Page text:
CJ: We were tossing and turning in our minds how we were going to make the ghost of Will’s past look. This was before we had decided that the episode would be in black-and-white—there was a lot of discussion as to what things would look like visually in order to make them stand out, particularly in the ghost of his past, the Klan members, and [Will’s] mother and things like that. Initially there was talk that they might be a little bit blurry compared to the rest of everything, which would be in sharp focus. We decided against that. We thought that maybe they might be in sepia tone, but then we thought that that would be kind of corny. And so eventually we decided that the episode should primarily be in black-and-white, except for these flashes of Will’s past, which would be in color, and these gruesome, sickening streets of red when the car drives away with the bodies, when the police car drives away with the bodies dragging behind it. That was actually not in the original script; that was the result of a long conversation we had with Stephen about what we all thought would be the best visually.

Cheyenne Jackson in Watchmen
Cheyenne Jackson in Watchmen
Photo: Mark Hill (HBO

AVC: When Will is on that walk on that night and his fellow police officers grab him, there’s a kind of Casablanca feel to it—he’s walking down the street with his mother playing the piano in the background, in one of those flashbacks within the flashback. It’s kind of lovely, but even before they get out of the car, something about it feels out of place.

CJ: Yeah, the episode is a juxtaposition, especially in that scene that you’re talking about—the music feels very discordant with what’s going on in the scene. That sort of gentle, soft, beautiful song that Atticus [Ross] and Trent [Reznor] came up with. So I think that something that we wanted to get across in this episode, even calling the drug Nostalgia, is just how nostalgia feels different for people of color and for women and queer people in this country. That the idea that a lot of people have of Casablanca, of going back and that being a great time in history and people wanting to revisit that and feeling nostalgic for those time periods... that actually, if you are anybody but a straight white man, then you aren’t nostalgic for those times because those times were miserable for you in many ways. And so it’s the idea of nostalgia being a privileged thing—that for the vast majority of people who aren’t straight white men, it’s not something that you’re longing for necessarily.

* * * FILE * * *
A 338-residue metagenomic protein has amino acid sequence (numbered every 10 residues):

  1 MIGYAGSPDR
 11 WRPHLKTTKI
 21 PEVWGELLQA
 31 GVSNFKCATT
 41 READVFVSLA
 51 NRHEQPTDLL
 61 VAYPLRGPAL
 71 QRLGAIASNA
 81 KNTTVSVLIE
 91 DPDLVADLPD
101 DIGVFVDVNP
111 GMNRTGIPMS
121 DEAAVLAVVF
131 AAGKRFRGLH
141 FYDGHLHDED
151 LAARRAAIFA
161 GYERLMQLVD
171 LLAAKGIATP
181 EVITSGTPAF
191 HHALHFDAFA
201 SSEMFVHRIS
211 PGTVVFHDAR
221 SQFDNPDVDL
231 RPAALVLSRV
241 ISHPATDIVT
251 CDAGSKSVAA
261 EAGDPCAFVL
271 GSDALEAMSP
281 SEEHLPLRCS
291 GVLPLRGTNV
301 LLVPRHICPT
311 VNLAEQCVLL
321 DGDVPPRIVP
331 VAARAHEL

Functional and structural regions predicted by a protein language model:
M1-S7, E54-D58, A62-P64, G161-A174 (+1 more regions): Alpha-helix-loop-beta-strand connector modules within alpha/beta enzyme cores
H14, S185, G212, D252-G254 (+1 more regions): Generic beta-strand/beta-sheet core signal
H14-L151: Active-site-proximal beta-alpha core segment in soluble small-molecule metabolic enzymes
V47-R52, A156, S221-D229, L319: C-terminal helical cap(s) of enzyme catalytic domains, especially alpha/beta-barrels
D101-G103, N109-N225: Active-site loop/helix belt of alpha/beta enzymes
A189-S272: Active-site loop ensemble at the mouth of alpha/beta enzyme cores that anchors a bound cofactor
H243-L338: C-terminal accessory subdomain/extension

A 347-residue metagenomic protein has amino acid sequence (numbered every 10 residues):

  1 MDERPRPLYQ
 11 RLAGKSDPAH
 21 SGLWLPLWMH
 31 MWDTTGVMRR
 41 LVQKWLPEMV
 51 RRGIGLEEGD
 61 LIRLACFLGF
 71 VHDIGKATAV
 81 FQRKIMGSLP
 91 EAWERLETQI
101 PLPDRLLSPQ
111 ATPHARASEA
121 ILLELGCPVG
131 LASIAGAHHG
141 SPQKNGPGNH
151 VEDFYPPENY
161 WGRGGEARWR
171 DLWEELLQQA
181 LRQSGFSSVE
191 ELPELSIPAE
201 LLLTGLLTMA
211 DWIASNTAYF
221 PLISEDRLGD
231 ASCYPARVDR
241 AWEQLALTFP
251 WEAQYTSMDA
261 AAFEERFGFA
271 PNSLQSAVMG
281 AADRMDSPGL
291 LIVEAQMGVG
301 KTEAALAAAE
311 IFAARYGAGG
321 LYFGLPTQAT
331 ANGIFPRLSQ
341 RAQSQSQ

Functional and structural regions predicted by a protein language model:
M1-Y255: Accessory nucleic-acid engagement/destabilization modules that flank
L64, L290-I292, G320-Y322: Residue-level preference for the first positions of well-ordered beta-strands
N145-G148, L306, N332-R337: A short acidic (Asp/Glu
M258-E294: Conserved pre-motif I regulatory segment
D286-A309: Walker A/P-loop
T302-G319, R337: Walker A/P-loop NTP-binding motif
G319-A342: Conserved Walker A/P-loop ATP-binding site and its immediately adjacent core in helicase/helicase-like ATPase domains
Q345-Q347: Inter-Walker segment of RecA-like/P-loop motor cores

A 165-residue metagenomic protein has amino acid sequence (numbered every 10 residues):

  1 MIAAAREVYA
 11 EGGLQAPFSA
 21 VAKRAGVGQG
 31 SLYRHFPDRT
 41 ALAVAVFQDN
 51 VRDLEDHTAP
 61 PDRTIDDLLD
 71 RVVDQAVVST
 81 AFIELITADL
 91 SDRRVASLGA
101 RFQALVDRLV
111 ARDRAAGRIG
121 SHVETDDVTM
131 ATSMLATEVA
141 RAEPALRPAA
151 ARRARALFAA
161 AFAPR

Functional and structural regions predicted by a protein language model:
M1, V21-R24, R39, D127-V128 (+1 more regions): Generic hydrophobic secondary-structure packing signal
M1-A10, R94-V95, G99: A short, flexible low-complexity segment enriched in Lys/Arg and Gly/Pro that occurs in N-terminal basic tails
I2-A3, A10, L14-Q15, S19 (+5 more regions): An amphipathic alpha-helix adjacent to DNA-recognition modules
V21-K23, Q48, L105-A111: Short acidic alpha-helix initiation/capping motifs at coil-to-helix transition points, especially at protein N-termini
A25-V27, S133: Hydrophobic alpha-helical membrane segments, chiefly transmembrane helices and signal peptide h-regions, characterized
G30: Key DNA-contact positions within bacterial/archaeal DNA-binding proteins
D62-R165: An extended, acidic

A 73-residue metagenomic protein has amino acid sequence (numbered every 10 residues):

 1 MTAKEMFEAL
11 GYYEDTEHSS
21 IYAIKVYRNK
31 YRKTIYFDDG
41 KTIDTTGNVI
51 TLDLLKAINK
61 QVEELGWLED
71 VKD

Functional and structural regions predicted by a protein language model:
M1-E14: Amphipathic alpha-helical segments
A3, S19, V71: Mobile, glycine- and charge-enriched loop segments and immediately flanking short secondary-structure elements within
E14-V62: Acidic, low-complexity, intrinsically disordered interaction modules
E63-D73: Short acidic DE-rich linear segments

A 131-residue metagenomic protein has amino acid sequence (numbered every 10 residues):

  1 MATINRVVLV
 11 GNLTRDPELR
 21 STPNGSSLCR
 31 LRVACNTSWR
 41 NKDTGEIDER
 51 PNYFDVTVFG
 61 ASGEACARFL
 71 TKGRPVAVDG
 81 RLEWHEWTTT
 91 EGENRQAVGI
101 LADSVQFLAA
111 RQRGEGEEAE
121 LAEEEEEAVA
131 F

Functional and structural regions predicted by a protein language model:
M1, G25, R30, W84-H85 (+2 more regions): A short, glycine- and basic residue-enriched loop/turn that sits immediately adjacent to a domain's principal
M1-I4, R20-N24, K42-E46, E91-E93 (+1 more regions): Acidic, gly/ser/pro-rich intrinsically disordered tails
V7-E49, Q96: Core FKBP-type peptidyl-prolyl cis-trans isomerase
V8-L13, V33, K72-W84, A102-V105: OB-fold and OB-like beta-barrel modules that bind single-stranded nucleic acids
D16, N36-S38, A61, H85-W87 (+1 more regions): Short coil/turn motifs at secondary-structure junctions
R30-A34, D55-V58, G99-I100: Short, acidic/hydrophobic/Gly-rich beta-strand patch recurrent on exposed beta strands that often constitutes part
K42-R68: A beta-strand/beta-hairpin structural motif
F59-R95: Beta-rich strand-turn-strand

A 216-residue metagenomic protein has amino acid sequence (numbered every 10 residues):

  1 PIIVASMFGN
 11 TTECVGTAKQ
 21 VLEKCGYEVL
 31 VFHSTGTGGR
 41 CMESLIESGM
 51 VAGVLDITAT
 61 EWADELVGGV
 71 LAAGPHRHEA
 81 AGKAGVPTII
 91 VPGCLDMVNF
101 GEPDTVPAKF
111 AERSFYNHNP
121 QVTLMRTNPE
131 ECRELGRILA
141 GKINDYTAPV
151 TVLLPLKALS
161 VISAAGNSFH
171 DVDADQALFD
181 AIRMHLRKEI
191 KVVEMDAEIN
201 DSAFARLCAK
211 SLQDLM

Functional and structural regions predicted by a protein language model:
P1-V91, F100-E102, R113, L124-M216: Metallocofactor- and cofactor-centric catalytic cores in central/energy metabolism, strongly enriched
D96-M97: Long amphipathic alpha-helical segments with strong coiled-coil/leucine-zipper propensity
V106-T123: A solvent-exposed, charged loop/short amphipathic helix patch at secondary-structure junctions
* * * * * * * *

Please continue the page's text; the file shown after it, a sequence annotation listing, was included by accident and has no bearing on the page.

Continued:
AVC: I think your script speaks to that as well—as Laurie says to Angela at the beginning of the episode, “Who wants to be in the present when you can live in the past?” The truth is, not everybody has the luxury of feeling that way.

CJ: Yeah, exactly.

AVC: Another subtle reference that stood out for me is how you nod to comic book stories, and how we can interpret the heroes as being marginalized people. There’s even a little reference to Superman, who’s basically a refugee.

CJ: Yeah, exactly. That first Action Comics issue. That came about because Damon and I talked about Will’s origin story and the Tulsa massacre, and his parents putting him in that trunk of the car and pushing him away with the friends. Damon’s a huge comic book nerd, he immediately picked up on that, “Oh, this is like Superman’s origin story.” And then we thought about that as we built the season. And then when it came time for episode six, Damon, also because he’s a huge comic book nerd, knew that the time period that we were setting that episode in would have been aligned perfectly with when the first Superman comic came out. And I love that addition. That’s something that I wouldn’t have caught on my own.

AVC: You mentioned how, when you look at 1930s America, if you’re not a straight white man, they weren’t necessarily great times for you. But one of the themes of the show is reclamation, and there’s something very powerful about the story centering on Angela. But you also have her ancestor June. In your story, she is part of the creation of Hooded Justice. She’s not Lois Lane, where she can’t tell the difference between a guy in and out of glasses. Can you speak to that idea, of creating an active role for her in his origin story?